In 2057, aboard a gigantic vessel, complete with a flower-like sun shield, dubbed the Icarus II [Icarus I disappeared seven years ago in an initial attempt], a crew is launched on a mission to re-ignite our dying sun. With a massive, explosive payload of fissile material ready to go, the Icarus II is on a collission course with the sun to save all life on Earth. As someone who watched Babylon 5, I couldn't help but wonder if there wasn't an homage to Babylon 5's Icarus by Boyle, but I suspect not. In Babylon 5, the Icarus was an ill-fated vessel carrying a scientific expedition to the dangerous planet Z'Ha'Dum. Could the Icarus II, not unlike Babylon 5's Icarus, be offering a substantial allusion to the fate of that character in Greek mythology? Understanding Boyle and the creator of Babylon 5, J. Michael Straczynski, I suspect so. Babylon 5 fans will recall the fate of the Icarus detailed in Babylon 5, Season Two, Episode 16, In The Shadow Of Z'Ha'Dum. Commander John Sheridan's [Bruce Boxleitner] wife, Anna Sheridan, was part of that aforementioned scientific team that ventured off to Z'Ha'Dum awakening the unspeakable evil known as The Shadows. Anna Sheridan was later played in a rousing semi-conclusion to that thread by Melissa Gilbert, Bruce Boxleitner's real life wife, in Babylon 5, Season Three, Episode 22, Z'Ha'Dum. While certainly an interesting science fiction reference to one of the most significant portions of the Babylon 5 series, I do digress. In Sunshine, the Icarus II scientific team certainly has the palm of its hands full with the fates of their families and humanity on a grand scale.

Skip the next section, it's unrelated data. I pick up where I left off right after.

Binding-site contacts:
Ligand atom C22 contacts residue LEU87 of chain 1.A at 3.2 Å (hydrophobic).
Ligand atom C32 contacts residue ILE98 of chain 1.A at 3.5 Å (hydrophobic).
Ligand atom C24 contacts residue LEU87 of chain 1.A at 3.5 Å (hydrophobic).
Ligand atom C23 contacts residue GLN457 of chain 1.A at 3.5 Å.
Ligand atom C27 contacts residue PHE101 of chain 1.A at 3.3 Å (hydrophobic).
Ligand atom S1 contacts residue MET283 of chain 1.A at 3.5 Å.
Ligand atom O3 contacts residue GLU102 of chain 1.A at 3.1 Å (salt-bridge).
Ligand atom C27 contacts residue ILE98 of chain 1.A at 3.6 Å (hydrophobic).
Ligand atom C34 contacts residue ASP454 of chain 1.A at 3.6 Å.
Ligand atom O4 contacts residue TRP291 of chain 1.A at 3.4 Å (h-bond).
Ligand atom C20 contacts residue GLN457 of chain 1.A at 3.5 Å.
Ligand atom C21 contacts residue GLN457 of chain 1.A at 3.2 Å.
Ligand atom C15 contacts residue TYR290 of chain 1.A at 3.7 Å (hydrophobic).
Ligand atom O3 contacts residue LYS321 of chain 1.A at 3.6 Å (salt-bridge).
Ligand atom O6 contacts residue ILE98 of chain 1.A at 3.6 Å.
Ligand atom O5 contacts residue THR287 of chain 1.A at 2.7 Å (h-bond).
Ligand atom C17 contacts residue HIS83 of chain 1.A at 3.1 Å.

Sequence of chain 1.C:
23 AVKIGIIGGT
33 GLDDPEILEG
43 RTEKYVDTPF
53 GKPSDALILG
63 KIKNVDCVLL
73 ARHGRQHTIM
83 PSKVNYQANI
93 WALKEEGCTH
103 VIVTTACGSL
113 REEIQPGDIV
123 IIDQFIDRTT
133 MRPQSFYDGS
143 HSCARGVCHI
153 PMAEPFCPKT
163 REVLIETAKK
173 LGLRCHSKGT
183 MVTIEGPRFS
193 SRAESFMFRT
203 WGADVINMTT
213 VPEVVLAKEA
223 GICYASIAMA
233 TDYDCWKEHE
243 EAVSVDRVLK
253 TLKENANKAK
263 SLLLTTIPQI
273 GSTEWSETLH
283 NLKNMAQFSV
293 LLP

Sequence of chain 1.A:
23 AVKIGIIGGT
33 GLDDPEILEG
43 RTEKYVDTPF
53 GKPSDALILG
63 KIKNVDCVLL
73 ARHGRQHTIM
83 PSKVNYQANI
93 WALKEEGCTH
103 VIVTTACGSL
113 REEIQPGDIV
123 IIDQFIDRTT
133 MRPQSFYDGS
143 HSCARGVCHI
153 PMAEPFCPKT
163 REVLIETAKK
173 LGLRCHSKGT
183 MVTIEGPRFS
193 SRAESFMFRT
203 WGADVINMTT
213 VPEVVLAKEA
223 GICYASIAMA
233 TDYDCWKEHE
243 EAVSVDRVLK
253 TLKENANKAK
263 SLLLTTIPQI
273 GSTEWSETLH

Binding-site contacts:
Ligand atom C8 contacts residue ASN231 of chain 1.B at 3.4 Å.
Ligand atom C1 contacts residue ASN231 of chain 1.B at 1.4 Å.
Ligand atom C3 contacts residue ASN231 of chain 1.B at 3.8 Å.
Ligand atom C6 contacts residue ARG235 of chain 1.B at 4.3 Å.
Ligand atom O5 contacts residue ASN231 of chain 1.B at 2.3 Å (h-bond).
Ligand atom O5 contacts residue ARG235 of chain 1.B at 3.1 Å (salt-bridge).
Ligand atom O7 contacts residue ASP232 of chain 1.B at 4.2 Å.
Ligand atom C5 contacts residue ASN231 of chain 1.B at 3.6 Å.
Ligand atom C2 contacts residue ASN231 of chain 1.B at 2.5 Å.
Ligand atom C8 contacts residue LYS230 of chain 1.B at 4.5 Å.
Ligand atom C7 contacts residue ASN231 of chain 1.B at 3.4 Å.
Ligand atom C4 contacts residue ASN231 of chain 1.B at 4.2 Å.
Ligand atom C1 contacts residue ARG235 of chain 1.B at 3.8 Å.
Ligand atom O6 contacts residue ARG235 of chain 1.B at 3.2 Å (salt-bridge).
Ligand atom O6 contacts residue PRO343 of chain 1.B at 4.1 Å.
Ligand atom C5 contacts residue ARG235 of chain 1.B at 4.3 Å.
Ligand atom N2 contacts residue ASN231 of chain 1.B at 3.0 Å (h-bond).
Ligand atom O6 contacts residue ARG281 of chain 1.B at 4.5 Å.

The journey is it for me here. Sunshine is a contemporary nod to classic science fiction like Stanley Kubrick's 2001: A Space Odyssey  especially in design and mood, or Alien  in atmosphere or even Event Horizon  in style and philosophy. There's no question about it. It is a visual experience like only a moving medium like film could possibly provide. Filled with human tension, frailty, emotion and conflict, Sunshine transports us and never leaves us behind because of the logical human threads that run through the picture. In other words, there are no monsters other than those within our hearts and minds. Even then, it is not played over the top, the characters are generally working together toward their common goal, but they are compelled to swim against the burning tide of the sun by their very individual natures. The sun may be burning out, but it's still pretty f@*&@ hot out there. The men and women on board are faced with genuine human problems, technical, emotional and otherworldly, on a mission of huge magnitude. They don't need monsters working against them too. Overcoming the obstacles is part of our journey with them and we are right on board the Icarus II relating to the crew, feeling their pain and desperation and struggling right along side them.